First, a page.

Nurses of Inspriation: Deborah Burger
By Candy Goulette
Published 2:15 am PDT Saturday, May 1, 2004
First in a continuing series
Deborah Burger loves to sew. Sewing provided a way to relax after long days as a floor nurse, then as a diabetic care manager for Sutter Santa Rosa. But she gave up her beloved hobby when she took on what she calls her "second career" as a member of the California Nurses Association.
"I've always been a political person, but I didn't realize how much your political belief system affects your working life," Burger said. "I wasn't very politically active when I started in nursing, but over time, I got sucked in to doing more. I couldn't ignore it and it became my second career. I had to give up sewing."
That second career led to a third when Burger was elected to lead the CNA.
The organization is the state's largest organization of registered nurses and the largest and fastest growing independent nurses union in the U.S. Elected with 81 percent of the votes of CNA members, Burger took office in September 2003, in time to witness the implementation of staffing ratios in the state.
Burger had been CNA vice-president and succeeded Kay McVay, RN, who has served the past four years as CNA president, the full term allowed under CNA bylaws. Burger likely will also serve the full four years before being termed out.
At her election, Burger pledged to continue the direction of the current leadership which, she said, "has made CNA the most respected, premiere RN professional organization and union in the country."
"I'm proud to receive the support of CNA RNs," Burger said. "Every day we work to protect our patients and preserve our practice. This election was an endorsement of our patient advocacy program."
Burger praised the "gains CNA has made the past four years under the tireless work and dedicated leadership of Kay McVay," and added that she "looks forward to continuing the dynamic relationship of our elected staff nurse leaders with CNA Executive Director Rose Ann DeMoro and the incredible staff at CNA."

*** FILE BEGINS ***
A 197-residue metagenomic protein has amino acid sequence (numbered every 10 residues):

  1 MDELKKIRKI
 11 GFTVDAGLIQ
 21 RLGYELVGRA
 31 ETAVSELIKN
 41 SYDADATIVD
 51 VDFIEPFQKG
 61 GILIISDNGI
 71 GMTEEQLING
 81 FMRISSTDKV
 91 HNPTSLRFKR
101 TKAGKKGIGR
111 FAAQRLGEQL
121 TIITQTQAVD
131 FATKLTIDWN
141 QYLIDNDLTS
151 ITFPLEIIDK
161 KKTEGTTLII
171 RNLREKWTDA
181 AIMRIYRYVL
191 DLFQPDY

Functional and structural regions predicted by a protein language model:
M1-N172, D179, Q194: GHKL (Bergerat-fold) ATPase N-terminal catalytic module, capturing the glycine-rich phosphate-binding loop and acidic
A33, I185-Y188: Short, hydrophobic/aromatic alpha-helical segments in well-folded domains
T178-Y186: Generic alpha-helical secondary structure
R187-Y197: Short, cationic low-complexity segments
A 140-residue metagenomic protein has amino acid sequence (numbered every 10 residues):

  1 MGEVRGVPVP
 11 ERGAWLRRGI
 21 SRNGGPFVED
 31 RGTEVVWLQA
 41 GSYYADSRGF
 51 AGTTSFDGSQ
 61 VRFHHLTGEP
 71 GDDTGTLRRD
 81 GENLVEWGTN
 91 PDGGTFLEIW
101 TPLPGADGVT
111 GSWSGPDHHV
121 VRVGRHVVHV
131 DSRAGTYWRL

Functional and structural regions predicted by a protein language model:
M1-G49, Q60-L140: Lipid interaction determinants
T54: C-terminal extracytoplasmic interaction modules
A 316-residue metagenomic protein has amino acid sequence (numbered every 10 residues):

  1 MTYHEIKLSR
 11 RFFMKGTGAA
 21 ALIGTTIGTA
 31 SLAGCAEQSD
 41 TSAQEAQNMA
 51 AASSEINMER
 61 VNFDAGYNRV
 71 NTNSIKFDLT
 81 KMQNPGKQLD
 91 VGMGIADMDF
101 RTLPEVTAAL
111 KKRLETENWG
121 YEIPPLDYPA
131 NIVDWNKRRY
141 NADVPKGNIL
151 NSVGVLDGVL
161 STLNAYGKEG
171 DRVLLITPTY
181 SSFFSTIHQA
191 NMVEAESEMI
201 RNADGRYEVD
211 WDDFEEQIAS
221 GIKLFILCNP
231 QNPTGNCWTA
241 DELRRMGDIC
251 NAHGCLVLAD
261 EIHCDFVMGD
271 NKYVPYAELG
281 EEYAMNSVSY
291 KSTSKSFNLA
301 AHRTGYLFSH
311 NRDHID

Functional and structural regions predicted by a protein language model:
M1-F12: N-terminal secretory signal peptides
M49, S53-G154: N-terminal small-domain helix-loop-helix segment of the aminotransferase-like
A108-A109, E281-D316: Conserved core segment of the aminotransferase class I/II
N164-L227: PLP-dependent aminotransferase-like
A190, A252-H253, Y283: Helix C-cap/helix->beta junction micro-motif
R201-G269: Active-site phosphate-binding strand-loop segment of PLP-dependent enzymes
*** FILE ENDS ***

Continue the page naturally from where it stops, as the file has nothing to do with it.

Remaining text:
McVay, the outgoing CNA Board, and DeMoro and the CNA staff, Burger noted, have successfully doubled the membership of CNA and won landmark gains for RNs in economic improvements, retirement security and dramatic new patient care protections, including passage of the nation's first RN-to-patient staffing ratio law.
Burger chaired the CNA Kaiser negotiating team in contract talks in 2002, and has been a leading activist in her hospital as a nurse representative for her colleagues and a member of the RN committee that advocates for patient care improvements.
Burger points to the implementation of staffing ratios as one of the highlights of her long nursing career.
"Not a lot of people focus on long term projects, so for an organization and nurses to stay focused on one thing and pursue it doggedly for more than 10 years is fantastic," Burger said. "And look at the results - we have helped to create a safer system for our patients."
Burger noted that the industry has created more than 600 acuity systems, all based on budgets. The new law, she says, includes an acuity system that provides for safer patient coverage. That system includes a place for licensed vocational nurses, who, under California law, cannot practice independently.
"The CNA has met with the SEIU (Service Employees International Union, a subgroup of the AFL-CIO, the union which represents most LVNs) to assure them we have no intent of getting rid of LVNs," Burger explained. "The only friction between the RNs and the LVNs is over what the scope of practice is. By law, RNs are in charge, and we are ultimately responsible for patients."
Burger noted that the industry has "taken advantage of LVNs."
"They are getting ripped off and used," Burger said. "The LVN and RN boards have defined the scope of practice for both. That didn't change, but some in the industry have allowed LVNs to change their scope of practice illegally."
Burger said it is the RN who assesses the patient, then tells the LVN "these are the things you can do. Where the RN role comes in, we are the person providing nursing care and overseeing all aspects of nursing care."
And that nursing care should be distributed equally to all, she said.
"The CNA position is to have a single standard of care," Burger said. "Whether they are insured or not, a corporate CEO or a blue-collar worker in the hospital, everyone should be treated the same. We're fighting for a single standard of care nation-wide."